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One of the surprising facts about asthma is that it is such a common disease. More than 23 million Americans have the condition and more than one-quarter of them are children younger than 18 years. The rates are steadily rising, though no one can state exactly why. There are probably many reasons for the increase. Not only are we learning more about what causes asthma, but we also have more accurate methods of diagnosing the disorder and better ways to treat it, even in very young children.

Asthma may appear at any age; however, between 80% and 90% of children with asthma develop symptoms by age 4 or 5 years. Fortunately, in the vast majority of cases, symptoms are mild to moderately severe. When the condition is properly managed with medications and environmental measures, most severe, potentially incapacitating flare-ups can be prevented. There are often early warning signs that a child is at risk for developing asthma— eczema starting in the early months, frequent lower respiratory symptoms and problems appearing before the first birthday, and having a family history of asthma.

Recognizing Asthma

Many children suffer needlessly because those around them aren’t aware of the warning signs of asthma and do not bring the signs to their pediatricians’ attention. Asthma can masquerade for years as chronic or recurrent bronchitis, recurrent pneumonia, chronic cough, or lower respiratory infections. Discuss with your pediatrician the possibility that your child has asthma if he has these masquerading conditions. Also call your pediatrician for an appointment if your child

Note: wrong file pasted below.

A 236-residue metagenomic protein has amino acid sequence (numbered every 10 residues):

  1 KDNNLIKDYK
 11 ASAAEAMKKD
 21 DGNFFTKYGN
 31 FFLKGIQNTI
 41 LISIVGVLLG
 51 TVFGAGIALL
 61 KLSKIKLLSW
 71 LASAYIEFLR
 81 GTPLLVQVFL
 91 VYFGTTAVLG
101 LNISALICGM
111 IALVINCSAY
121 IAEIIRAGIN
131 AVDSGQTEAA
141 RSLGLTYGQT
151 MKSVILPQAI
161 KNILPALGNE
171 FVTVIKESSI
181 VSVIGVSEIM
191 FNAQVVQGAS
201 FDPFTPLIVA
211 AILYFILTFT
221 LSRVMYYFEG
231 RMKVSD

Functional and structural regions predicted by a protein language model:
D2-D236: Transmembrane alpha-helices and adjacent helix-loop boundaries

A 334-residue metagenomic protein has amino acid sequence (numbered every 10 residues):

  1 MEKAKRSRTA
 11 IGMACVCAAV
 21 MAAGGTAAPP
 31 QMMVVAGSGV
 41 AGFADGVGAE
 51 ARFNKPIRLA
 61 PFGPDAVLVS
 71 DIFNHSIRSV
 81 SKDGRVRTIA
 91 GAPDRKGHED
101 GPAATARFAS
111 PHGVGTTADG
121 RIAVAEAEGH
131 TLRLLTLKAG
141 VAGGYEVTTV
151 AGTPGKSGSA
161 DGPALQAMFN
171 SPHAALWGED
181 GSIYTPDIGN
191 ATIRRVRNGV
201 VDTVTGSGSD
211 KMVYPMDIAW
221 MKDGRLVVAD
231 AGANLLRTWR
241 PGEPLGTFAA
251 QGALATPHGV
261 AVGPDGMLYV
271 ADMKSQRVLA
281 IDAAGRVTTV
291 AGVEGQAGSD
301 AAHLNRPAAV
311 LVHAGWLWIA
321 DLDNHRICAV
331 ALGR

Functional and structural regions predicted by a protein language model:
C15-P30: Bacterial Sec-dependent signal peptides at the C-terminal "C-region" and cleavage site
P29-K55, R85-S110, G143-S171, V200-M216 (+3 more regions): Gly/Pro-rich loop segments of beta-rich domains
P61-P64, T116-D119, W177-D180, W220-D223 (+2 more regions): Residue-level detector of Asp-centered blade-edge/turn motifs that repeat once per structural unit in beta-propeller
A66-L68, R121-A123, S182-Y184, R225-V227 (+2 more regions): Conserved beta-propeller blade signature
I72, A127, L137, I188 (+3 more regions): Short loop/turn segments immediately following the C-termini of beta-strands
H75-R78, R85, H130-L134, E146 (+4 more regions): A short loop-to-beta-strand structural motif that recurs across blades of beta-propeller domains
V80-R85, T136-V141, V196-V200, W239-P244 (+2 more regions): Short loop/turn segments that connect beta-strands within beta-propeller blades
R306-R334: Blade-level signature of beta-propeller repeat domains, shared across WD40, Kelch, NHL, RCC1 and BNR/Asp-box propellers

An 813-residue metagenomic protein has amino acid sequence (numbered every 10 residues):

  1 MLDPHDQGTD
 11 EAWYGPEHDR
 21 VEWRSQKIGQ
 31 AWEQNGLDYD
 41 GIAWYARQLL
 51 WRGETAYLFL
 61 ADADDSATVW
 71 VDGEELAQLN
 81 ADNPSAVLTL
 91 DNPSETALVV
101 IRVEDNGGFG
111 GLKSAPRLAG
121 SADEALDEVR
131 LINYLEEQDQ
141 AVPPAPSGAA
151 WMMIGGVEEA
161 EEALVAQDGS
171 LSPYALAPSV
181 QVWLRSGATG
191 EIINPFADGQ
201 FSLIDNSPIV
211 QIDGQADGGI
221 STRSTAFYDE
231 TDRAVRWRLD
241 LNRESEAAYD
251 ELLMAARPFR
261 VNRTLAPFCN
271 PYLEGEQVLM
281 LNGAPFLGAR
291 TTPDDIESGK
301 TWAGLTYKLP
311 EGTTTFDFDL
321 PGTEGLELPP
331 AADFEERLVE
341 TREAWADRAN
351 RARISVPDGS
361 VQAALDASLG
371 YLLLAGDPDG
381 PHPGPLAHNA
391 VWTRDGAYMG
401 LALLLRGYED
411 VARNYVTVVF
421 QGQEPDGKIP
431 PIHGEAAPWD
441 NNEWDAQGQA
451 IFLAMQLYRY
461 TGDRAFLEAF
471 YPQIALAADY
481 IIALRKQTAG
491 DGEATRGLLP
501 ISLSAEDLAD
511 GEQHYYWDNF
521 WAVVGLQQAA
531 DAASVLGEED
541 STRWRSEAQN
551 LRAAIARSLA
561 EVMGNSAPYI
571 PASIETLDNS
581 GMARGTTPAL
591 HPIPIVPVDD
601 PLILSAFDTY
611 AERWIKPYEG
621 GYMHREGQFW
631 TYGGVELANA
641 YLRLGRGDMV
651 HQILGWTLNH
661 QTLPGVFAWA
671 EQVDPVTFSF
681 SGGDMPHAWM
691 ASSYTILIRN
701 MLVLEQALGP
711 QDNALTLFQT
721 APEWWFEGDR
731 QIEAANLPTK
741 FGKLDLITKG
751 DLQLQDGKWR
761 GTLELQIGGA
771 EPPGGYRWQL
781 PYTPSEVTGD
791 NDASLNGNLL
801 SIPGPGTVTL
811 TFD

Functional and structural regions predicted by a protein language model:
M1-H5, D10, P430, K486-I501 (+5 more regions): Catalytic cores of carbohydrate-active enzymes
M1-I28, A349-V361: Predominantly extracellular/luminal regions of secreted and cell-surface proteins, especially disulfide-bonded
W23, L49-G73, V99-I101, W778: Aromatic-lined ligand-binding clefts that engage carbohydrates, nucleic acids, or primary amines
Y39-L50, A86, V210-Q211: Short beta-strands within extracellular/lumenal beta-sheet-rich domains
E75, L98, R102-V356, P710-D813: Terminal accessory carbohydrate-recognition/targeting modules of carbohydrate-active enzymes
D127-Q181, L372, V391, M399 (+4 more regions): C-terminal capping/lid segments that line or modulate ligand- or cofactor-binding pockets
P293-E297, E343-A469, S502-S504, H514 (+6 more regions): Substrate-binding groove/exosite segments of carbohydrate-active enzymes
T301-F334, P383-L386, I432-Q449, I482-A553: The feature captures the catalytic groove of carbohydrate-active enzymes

• Wheezes
  • Coughs regularly, especially at night or with exertion
  • Has a tight feeling in the chest
  • Is often short of breath

Symptoms may not always be there; instead, they may occur occasionally, such as when your child plays energetically, laughs or cries, or sleeps. Perhaps you notice that your child wheezes or coughs when visiting a home in which someone smokes or has a cat. If symptoms come on at particular times, be sure to mention the circumstances to your pediatrician. The more facts your pediatrician has, the easier it is to diagnose asthma and the sooner treatment can start.

What Happens During an Asthma Attack?

As an attack happens, your child may begin coughing as she breathes. She then may feel chest tightness.

Soon she starts to wheeze, beginning with a slight whistling sound and continuing with a shrill rasp as she tries to get air into her lungs. She breathes fast, working so hard that you can see her abdomen going in and out, and her chest being sucked in on every breath. This effect is particularly noticeable in children, whose chests are small and flexible. The child may appear restless and fearful.

For a child who doesn’t yet know how to get symptoms under control and live with asthma, even the thought of an asthma attack is frightening. She panics at the thought of feeling starved for air and struggling to breathe—an action the rest of us can perform without thinking about it.

Last Updated
Guide to Your Childs Allergies and Asthma (Copyright © 2011 American Academy of Pediatrics)
The information contained on this Web site should not be used as a substitute for the medical care and advice of your pediatrician. There may be variations in treatment that your pediatrician may recommend based on individual facts and circumstances.
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